There were very few times when I multi-tasked with the Honor 50 and it lagged just a wee bit, before returning to a buttery smooth experience. Launching a GPS navigation app, a couple of social media accounts running in the background, with video and music streaming services to boot, and the Honor 50 handled everything admirably well.

Gamers who are on a budget might wonder, “Is this worth picking up?” Unless you are a professional gamer whose livelihood depends on not dropping a single frame, the Honor 50 is adequate for most mobile gaming experiences. Do take note that longer lengths of gaming time (or navigation) will eventually heat up the handset, but apart from that, everything is peachy.

At the end of the day, it is virtually impossible to live without Google Mobile Services on an Android handset. The half-baked solutions on Huawei devices (Petal Search and its ilk) are simply inadequate for the optimal user experience. Hence, it is nice to see the Honor 50 support the entire range of Google apps (Gmail, Drive, Maps, etc.)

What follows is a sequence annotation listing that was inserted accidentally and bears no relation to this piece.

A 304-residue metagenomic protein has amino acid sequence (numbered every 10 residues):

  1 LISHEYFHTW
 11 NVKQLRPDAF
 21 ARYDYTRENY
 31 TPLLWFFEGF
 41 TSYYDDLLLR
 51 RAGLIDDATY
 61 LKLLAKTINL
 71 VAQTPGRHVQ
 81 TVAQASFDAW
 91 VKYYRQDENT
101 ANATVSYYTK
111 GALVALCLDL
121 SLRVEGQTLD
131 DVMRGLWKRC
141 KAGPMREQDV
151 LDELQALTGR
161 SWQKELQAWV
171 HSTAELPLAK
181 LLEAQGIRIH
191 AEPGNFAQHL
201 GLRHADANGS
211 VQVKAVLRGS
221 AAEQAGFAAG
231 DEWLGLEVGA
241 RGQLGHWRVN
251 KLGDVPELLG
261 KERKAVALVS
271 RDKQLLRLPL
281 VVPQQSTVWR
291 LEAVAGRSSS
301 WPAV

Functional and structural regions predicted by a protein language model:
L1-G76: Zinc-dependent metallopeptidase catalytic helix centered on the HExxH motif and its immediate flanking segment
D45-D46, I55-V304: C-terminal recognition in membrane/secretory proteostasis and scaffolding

A 6.57-inch curved OLED panel with a resolution count of 2,340 x 1,080 pixels accompanied by a 120Hz refresh rate and a 300Hz touch sampling rate makes this a really lovely screen to look at. Of course, consuming video content on your large screen TV is still better, but when you are on the move, the Honor 50 delivers. 

Your eyes will be greeted by vibrant colours and deep blacks, and you would notice the buttery smooth 120Hz refresh rate if you are moving on from a 60Hz display. Those who have been used to 90Hz displays might not find such a stark difference though.


The Magic UI 4.2 skin that is based on Android 11 powers the Honor 50. Right now, there is still no Android 12 update arriving for the device with a Q2 2022 release date being touted. Do take note that this is what Honor has promised, so you might even obtain Android 13 when it is available or not. However, that is not likely since this is not a flagship device, and one major Android update with two years of security updates seem to be par for the course here. 


One thing that will definitely strike your attention would be the two camera islands that will certainly turn heads. On paper, you get a 108MP main camera accompanied by an 8MP ultrawide angle shooter, a 2MP bokeh camera and a 2MP macro camera. In front lies a 32MP selfie shooter housed within a punch-hole cutout.